A not perfect rag

Discussion in 'Motorized Bicycle General Discussion' started by Toadmund, Feb 10, 2012.

  1. Toadmund

    Toadmund New Member

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    Even though I had a severely warped rim that I trued as much as I can with a spoke wrench, it appears upon close examination that one side of my rag joint seems thicker causing a wow in my sprocket which would result in side chain scrub.

    I'm thinking a piece of inner tube shoved into the low side?
    I am open to suggestions.
     
  2. thegnu

    thegnu New Member

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    sounds reasonable you have nothing to loose by not trying it .
     
  3. AslansMonkey

    AslansMonkey Member

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    That may work, but I'll tell you what most of the old-timers on this forum are probably thinking...

    ...Get rid of that rag joint.

    It's undoubtedly the weakest component of these kits and while it DOES work in a pinch, it all too often leads to broken spokes and taco'd wheels. Every build I've done I've worked to get rid of the rag joint.
     
  4. 2door

    2door Moderator
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    Properly installed the rag joint will work and give you no problems. In your case you have a defective part. Order new parts, they're available from most of the advertising vendors you see down the sides of the page.

    The sprocket-rubber-spoke rubber sandwich, so called 'rag joint' gets a lot of bad press here. Bent or broken spokes, out of alignment, wobbling, on and on. The fact is that, as I said above, installed properly using a sprocket that is not warped and making sure the rubber parts are of consistant thickness, properly torqued bolts and correctly centered on the hub, there is no reason that the kit sprocket attachment parts will cause you problems.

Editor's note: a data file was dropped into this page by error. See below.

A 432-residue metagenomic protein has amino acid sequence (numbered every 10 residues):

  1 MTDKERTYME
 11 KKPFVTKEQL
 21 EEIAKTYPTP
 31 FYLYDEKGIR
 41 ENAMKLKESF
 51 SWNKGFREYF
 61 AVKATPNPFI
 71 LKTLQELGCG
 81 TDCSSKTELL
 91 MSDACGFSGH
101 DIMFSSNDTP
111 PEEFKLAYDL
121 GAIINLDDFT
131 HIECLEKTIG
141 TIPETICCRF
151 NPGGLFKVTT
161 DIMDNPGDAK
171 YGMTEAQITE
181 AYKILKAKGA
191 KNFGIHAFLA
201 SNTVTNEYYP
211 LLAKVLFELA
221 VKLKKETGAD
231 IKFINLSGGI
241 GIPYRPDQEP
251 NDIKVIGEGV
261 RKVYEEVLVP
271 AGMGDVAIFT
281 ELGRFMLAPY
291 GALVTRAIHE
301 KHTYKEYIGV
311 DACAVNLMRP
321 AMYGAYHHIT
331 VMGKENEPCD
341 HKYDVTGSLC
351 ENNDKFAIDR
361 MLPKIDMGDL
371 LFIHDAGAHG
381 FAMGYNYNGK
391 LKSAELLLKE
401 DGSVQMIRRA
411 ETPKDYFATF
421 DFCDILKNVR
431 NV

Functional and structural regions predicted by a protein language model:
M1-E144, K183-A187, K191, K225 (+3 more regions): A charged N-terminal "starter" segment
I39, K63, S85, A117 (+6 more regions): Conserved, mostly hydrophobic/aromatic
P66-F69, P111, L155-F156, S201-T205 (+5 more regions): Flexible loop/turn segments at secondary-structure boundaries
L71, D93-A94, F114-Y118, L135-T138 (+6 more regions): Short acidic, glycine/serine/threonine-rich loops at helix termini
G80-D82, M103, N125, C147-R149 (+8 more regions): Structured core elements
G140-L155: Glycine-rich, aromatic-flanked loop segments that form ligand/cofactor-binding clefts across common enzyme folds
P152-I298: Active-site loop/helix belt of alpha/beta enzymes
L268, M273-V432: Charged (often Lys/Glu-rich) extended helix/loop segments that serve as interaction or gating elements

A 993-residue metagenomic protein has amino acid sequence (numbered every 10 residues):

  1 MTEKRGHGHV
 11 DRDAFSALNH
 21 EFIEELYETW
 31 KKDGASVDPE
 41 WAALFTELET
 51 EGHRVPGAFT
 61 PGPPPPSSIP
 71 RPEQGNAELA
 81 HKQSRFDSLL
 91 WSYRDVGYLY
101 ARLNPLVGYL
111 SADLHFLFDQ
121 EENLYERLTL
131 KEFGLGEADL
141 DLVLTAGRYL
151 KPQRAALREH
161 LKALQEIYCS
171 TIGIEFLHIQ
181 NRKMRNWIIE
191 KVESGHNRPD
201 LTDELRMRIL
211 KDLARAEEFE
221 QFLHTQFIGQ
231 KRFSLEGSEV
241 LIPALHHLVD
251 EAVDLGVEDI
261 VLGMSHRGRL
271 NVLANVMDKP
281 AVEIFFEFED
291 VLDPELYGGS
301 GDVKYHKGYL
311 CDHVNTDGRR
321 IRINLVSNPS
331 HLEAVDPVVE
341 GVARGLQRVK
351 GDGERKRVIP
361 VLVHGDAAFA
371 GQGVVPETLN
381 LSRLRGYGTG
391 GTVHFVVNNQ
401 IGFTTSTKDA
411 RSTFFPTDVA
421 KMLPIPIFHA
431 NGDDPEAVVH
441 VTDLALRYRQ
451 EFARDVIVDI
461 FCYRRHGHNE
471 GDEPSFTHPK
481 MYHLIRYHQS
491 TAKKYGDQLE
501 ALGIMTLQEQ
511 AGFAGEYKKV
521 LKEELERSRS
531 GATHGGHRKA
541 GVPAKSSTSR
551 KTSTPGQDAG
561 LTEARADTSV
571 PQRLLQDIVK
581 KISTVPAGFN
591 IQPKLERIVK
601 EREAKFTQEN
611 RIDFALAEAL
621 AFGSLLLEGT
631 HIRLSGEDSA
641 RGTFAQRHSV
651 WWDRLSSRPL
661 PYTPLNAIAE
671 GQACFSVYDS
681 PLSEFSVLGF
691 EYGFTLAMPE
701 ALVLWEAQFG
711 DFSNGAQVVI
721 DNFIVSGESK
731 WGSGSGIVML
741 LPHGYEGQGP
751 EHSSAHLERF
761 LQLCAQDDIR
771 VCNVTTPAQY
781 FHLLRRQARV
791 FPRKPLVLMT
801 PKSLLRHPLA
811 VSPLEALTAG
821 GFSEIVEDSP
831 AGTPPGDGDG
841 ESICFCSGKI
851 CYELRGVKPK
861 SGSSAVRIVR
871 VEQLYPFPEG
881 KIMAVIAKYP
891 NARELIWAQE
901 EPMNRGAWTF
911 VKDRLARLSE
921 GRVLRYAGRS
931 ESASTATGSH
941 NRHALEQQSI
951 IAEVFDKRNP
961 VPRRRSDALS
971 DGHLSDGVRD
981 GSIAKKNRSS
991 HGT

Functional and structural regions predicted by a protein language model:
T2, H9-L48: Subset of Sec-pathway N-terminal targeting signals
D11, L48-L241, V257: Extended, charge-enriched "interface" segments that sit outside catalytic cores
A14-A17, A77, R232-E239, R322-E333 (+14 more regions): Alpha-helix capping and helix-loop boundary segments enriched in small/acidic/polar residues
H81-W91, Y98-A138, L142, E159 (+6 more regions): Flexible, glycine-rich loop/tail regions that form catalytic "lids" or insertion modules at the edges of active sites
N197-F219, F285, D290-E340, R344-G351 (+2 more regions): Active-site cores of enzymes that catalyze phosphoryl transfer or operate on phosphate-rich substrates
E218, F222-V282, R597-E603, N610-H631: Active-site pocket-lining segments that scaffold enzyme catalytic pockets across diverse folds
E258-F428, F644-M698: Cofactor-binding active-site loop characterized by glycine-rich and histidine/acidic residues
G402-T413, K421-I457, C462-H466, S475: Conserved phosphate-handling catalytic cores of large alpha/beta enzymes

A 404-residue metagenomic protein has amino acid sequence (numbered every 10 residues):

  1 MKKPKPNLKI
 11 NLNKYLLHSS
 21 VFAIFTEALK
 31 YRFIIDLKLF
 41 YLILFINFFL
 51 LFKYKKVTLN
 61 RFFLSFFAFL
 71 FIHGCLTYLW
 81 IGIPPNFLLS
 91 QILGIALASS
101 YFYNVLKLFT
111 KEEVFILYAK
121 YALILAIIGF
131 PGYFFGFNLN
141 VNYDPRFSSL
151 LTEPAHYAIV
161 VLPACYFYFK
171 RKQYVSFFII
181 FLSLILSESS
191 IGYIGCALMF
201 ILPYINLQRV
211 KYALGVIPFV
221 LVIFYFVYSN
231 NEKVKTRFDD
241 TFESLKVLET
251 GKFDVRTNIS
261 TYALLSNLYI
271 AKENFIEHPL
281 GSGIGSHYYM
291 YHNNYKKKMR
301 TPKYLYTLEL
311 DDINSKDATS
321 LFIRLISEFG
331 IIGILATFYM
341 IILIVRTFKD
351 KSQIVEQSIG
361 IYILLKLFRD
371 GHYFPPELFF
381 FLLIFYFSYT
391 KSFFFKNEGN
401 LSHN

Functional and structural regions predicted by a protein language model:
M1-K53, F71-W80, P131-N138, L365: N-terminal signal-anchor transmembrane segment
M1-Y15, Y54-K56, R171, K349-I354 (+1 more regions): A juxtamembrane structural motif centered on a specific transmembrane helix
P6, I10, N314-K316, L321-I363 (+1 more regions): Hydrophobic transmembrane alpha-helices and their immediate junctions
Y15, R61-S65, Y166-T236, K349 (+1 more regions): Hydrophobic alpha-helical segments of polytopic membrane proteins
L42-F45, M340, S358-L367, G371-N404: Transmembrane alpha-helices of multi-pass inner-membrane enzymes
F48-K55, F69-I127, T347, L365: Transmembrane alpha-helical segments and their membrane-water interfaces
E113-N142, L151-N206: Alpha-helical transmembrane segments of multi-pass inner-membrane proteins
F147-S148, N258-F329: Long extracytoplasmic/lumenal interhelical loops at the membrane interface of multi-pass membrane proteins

You could sand or grind your rubber spacers so they are the same thickness across their surface. I'd just order new ones.
    Tom
     
  5. killercanuck

    killercanuck New Member

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    ^That

    Or torch it till its straight... heat the rubber on the 'high' side, and the spokes will sink into the rubber better. Your sure you can't loosen the offending spokes?(making sure :p)

    Just don't overdo it, or you'll be chasing it(the perfect fit) forever...
     
  6. Toadmund

    Toadmund New Member

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    You mean without dis-assembly?
    I want to not have to disassemble the rags and bolts, that's why I thought of the innertube piece.
    I already took it apart once because against my better judgement I followed the instructions to put the rags both inside, OK, I'll try it, pulled the sprocket way to close to the spokes, so I re-assembled it to a spoke sandwich, much, much better.

    I like the heat idea.
    Just heat the high side right? I am thinking the pressure of the bolts will pull it down, correct? (sorry, you just said that, ADD strikes back!
     
    #6 Toadmund, Feb 10, 2012
    Last edited: Feb 10, 2012
  7. killercanuck

    killercanuck New Member

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    Roger roger Toadman, no dis-assembly. Just heat the high side until the spokes sink into the rubber enough, or until your happy with it. But like I mentioned, just do a little bit at a time, eh.

    gl.
     
  8. DaveC

    DaveC Member

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    One of the disks will be flatter that the other, usually. Have that one against the sprocket. A warped disk isn't important on the backside. The space that is between the sprocket and the wheel spokes is the critical distance.

    I hope the heating and melting thing works out for you. The rubber disks are cheap luckly.
     

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